TBD Define the list of common environment variables for execution
   environments

   o  PLY_LOC_STAGE

   o  PLY_LOC_REGION

   o  PLY_LOC_SYSTEM

   o  ...



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13.  Example Implementations

   TBD

14.  Security Considerations

   TBD

15.  IANA Considerations

   This specification defines new Internet media types [RFC6838].

15.1.  application/vnd.ply.product+json

   o  Type name: application

   o  Subtype name: vnd.ply.product+json

   o  Required parameters: None

   o  Optional parameters: None; unrecognized parameters should be
      ignored

   o  Encoding considerations: Same as [RFC8259]

   o  Security considerations: see Section 5 of this document

   o  Interoperability considerations: None

   o  Published specification: TBD (this document)

   o  Applications that use this media type: HTTP

   o  Fragment identifier considerations: Same as for application/json
      ([RFC8259])

   o  Additional information:

   o  Deprecated alias names for this type: n/a

      *  Magic number(s): n/a

      *  File extension(s): n/a

      *  Macintosh file type code(s): n/a

   o  Person and email address to contact for further information: Jan
      Algermissen algermissen@acm.org [1]



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   o  Intended usage: COMMON

   o  Restrictions on usage: None.

   o  Author: Jan Algermissen algermissen@acm.org [2]

   o  Change controller: IESG

15.2.  application/vnd.ply.product+yaml

   TBD

15.3.  application/vnd.ply.servicelist+json

   TBD

15.4.  application/vnd.ply.servicelist+yaml

   TBD

15.5.  application/vnd.ply.execenvlist+json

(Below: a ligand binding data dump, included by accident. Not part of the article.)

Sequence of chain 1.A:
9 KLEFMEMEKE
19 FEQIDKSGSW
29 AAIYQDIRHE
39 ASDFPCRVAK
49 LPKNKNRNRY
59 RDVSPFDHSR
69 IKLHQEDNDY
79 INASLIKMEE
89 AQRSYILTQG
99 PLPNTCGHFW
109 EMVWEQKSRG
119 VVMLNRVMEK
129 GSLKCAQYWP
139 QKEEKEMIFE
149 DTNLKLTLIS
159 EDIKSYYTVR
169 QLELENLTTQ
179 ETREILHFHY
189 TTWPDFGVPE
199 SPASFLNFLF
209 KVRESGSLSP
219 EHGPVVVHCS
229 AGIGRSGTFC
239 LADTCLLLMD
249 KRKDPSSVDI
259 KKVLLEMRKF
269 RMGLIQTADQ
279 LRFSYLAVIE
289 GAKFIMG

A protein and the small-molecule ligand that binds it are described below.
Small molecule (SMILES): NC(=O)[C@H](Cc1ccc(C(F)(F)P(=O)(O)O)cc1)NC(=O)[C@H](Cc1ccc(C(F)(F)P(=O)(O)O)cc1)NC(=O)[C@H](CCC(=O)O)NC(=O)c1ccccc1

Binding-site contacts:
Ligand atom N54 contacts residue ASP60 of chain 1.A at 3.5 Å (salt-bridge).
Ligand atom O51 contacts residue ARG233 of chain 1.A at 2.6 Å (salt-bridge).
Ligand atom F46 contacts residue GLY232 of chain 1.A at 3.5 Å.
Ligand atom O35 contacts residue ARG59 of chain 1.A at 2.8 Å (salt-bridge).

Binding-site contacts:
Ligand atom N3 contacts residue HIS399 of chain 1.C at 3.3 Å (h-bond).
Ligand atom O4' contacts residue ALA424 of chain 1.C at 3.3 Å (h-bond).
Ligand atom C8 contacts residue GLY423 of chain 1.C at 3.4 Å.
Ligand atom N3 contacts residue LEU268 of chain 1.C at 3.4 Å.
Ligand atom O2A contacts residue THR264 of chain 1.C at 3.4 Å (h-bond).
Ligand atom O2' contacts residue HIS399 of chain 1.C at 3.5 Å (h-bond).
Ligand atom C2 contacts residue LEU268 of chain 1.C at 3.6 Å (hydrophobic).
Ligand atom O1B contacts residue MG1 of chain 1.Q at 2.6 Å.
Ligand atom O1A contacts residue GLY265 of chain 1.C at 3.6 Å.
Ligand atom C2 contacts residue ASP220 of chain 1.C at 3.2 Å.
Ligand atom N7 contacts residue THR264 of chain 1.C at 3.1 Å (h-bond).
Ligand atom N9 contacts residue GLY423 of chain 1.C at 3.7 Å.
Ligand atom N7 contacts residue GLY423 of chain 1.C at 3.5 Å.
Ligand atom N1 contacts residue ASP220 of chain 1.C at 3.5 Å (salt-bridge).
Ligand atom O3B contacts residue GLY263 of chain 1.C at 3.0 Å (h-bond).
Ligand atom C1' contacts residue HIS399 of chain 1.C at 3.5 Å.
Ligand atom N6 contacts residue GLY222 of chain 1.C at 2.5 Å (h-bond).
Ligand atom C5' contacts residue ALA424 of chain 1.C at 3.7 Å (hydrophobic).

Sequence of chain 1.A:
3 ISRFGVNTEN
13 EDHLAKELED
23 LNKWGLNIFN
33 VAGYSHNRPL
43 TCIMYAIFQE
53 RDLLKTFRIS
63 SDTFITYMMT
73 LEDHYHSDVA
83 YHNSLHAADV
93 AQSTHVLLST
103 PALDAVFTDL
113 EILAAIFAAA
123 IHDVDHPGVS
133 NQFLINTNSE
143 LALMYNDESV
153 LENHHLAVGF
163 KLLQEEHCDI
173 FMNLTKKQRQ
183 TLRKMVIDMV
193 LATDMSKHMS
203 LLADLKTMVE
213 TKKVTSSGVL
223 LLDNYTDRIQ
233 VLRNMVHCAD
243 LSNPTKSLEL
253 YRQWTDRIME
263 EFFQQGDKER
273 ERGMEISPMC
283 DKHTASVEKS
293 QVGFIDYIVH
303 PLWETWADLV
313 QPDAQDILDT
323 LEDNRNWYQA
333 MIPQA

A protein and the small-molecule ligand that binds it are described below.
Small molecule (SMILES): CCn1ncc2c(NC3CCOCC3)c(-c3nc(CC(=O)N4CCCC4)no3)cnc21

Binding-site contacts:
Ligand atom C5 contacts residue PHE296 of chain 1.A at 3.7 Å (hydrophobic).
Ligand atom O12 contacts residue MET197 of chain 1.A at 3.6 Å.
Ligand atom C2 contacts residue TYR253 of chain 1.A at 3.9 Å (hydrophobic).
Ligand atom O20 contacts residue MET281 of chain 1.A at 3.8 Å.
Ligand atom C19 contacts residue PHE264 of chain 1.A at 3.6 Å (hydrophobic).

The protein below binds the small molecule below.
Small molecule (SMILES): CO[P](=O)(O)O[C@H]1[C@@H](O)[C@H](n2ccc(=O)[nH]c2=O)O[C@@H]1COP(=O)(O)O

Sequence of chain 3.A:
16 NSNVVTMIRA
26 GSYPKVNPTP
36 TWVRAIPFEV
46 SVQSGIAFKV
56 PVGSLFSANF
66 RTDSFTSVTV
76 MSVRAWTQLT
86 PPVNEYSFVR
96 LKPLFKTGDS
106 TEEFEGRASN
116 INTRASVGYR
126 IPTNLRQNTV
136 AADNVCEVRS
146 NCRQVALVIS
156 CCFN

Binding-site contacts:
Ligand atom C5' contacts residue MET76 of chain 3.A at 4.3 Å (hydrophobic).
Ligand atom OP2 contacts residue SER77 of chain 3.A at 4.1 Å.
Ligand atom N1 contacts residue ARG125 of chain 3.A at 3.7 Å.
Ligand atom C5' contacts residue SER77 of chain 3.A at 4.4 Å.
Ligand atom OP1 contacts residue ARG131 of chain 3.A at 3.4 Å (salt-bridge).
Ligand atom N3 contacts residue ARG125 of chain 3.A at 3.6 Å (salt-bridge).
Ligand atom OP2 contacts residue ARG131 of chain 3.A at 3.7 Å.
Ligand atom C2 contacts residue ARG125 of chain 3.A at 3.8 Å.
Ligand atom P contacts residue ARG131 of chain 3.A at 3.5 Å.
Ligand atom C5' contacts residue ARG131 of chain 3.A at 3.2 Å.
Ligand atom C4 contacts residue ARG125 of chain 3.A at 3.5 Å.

TBD

15.6.  application/vnd.ply.execenvlist+yaml

   TBD

15.7.  application/vnd.ply.stageset+json

   TBD

15.8.  application/vnd.ply.stageset+yaml

   TBD

15.9.  The ply URI scheme

   TBD

15.10.  The service-catalog link relation

   TBD








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15.11.  The execenv-catalog link relation

16.  References

16.1.  Normative References

   [RFC1034]  Mockapetris, P., "Domain names - concepts and facilities",
              STD 13, RFC 1034, DOI 10.17487/RFC1034, November 1987,
              <https://www.rfc-editor.org/info/rfc1034>.

   [RFC2119]  Bradner, S., "Key words for use in RFCs to Indicate
              Requirement Levels", BCP 14, RFC 2119,
              DOI 10.17487/RFC2119, March 1997,
              <https://www.rfc-editor.org/info/rfc2119>.

   [RFC2181]  Elz, R. and R. Bush, "Clarifications to the DNS
              Specification", RFC 2181, DOI 10.17487/RFC2181, July 1997,
              <https://www.rfc-editor.org/info/rfc2181>.

   [RFC3232]  Reynolds, J., Ed., "Assigned Numbers: RFC 1700 is Replaced
              by an On-line Database", RFC 3232, DOI 10.17487/RFC3232,
              January 2002, <https://www.rfc-editor.org/info/rfc3232>.

   [RFC6838]  Freed, N., Klensin, J., and T. Hansen, "Media Type
              Specifications and Registration Procedures", BCP 13,
              RFC 6838, DOI 10.17487/RFC6838, January 2013,
              <https://www.rfc-editor.org/info/rfc6838>.

   [RFC8174]  Leiba, B., "Ambiguity of Uppercase vs Lowercase in RFC
              2119 Key Words", BCP 14, RFC 8174, DOI 10.17487/RFC8174,
              May 2017, <https://www.rfc-editor.org/info/rfc8174>.

   [RFC8259]  Bray, T., Ed., "The JavaScript Object Notation (JSON) Data
              Interchange Format", STD 90, RFC 8259,
              DOI 10.17487/RFC8259, December 2017,
              <https://www.rfc-editor.org/info/rfc8259>.

16.2.  Informative References

   [RFC2782]  Gulbrandsen, A., Vixie, P., and L. Esibov, "A DNS RR for
              specifying the location of services (DNS SRV)", RFC 2782,
              DOI 10.17487/RFC2782, February 2000,
              <https://www.rfc-editor.org/info/rfc2782>.

   [RFC6763]  Cheshire, S. and M. Krochmal, "DNS-Based Service
              Discovery", RFC 6763, DOI 10.17487/RFC6763, February 2013,
              <https://www.rfc-editor.org/info/rfc6763>.




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16.3.  URIs

   [1] mailto:algermissen@acm.org

   [2] mailto:algermissen@acm.org














































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Appendix A.  Acknowledgements

   Thanks to TBD for their comments.

Appendix B.  Implementation Notes

   TBD

Author's Address

   Jan Algermissen
   Jan Algermissen Solutions Engineering

   EMail: algermissen@acm.org
   URI:   http://algermissen.io